009 Constructing a systems metamodel

We can now diagram a metamodel which a) accounts for i) biospheric and ii) sociocultural inputs from the total environment; b) recognizes the given sociocultural system as i) converter, ii) withinputs-generator, and iii) comprising numerous sub-systems (including the political); and c) relates its outputs — as material and societal technics — to positive and negative forms of feedback.

The diagram below indicates both how material and societal technics interact and, depending upon the state of the system vis-A-vis its environment, how they can combine so as to result in systemic self-stabilization or, alternatively, in systemic transformation. We shall designate the first systemic process „Cybernetics I“; the second „Cybernetics II“;. The diagram also aims to show that whereas Cybernetics I, comprising net negative feedback processes, acts to stabilize a given sociocultural system within its environment, the dominant positive feedback processes comprising Cybernetic II can i) increase the system’s negentropy and information gain, and thereby also increase its environmental control capability so as to actualize the existing potential within the system-environment nexus; and/or ii) enable the system’s outputs (in the form of material and societal technics) to cross the permeable frontiers separating one environment from another and so quantize to a new level of societal organization.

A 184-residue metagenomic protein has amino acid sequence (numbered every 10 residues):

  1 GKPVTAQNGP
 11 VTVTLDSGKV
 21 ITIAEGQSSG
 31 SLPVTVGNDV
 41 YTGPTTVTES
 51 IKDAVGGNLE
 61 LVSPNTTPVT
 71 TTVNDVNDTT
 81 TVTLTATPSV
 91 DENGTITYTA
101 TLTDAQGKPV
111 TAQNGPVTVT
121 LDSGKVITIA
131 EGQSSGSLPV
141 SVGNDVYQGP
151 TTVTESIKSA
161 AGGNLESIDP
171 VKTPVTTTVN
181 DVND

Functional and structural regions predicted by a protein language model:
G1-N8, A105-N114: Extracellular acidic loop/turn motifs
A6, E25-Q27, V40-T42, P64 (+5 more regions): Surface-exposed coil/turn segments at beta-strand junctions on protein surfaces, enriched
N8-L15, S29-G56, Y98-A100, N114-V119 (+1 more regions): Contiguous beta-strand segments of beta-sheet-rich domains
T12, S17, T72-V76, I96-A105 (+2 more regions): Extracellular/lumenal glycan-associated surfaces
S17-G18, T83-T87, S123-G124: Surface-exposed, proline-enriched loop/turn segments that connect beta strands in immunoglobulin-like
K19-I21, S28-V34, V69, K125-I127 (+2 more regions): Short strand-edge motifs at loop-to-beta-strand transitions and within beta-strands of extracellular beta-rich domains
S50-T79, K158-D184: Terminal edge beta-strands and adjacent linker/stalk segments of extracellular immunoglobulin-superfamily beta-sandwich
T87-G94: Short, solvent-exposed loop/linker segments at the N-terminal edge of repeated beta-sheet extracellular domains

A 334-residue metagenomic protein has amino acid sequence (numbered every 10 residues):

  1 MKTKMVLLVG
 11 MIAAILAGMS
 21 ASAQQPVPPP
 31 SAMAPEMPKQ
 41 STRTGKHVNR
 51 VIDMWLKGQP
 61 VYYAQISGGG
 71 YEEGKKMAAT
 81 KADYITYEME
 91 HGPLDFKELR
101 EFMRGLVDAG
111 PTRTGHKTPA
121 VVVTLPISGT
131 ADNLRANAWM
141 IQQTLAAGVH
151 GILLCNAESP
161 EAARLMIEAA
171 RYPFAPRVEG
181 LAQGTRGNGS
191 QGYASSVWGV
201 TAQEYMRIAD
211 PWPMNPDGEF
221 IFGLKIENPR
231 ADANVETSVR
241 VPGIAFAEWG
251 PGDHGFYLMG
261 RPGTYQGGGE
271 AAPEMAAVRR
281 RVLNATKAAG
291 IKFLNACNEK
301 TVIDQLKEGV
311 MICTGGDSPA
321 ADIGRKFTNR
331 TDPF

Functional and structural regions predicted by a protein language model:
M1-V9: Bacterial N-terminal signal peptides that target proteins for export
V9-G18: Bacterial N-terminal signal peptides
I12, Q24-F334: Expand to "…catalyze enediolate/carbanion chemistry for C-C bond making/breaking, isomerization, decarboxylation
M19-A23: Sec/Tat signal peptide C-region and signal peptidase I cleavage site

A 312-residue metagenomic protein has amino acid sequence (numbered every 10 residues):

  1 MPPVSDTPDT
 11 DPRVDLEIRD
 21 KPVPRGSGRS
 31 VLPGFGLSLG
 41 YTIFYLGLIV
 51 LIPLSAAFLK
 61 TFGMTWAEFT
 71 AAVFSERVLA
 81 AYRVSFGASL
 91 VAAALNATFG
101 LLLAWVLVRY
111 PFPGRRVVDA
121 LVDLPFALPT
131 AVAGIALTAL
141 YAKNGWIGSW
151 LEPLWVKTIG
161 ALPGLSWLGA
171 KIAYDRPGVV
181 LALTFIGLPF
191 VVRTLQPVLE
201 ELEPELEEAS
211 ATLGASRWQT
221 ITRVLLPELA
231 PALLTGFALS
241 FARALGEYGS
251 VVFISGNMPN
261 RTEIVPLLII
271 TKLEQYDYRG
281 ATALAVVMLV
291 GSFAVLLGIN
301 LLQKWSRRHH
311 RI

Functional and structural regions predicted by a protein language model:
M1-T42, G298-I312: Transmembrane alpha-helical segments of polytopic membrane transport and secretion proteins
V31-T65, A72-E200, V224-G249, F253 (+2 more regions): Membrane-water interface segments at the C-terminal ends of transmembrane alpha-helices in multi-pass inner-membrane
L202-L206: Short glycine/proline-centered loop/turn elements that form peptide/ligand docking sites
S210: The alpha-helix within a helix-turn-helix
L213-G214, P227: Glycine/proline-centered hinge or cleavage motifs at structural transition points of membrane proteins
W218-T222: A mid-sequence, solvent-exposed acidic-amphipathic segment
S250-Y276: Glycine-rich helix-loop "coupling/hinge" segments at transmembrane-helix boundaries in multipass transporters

Examples of Cybernetics I are found in sub-hominid societies where Darwinian mechanisms are fully operative; again in mature or senescent sociocultural systems in which the available material technics have achieved their maximal environmental control capability and reached steady-state. As an example of the first type of Cybernetics II (systemic self-organization), we might choose lithic man’s advancement into the high latitudes. It was made possible by control of fire (energy production) and invention of progressively efficient tools (such as microliths). By attaining maximal use of this technology, the Eskimos could survive beyond the tree-line and maintain a viable symbiosis with an austere, i.e., low-energy physical environment. However, since the latter set constraints on expansion and control of the biosphere, negative feedback mechanisms became dominant, resulting in overall societal stabilization (Cybernetic I) – so that Eskimo society remained at S1 (in Figure 1), at least until the intrusion of an alien, more advanced technology.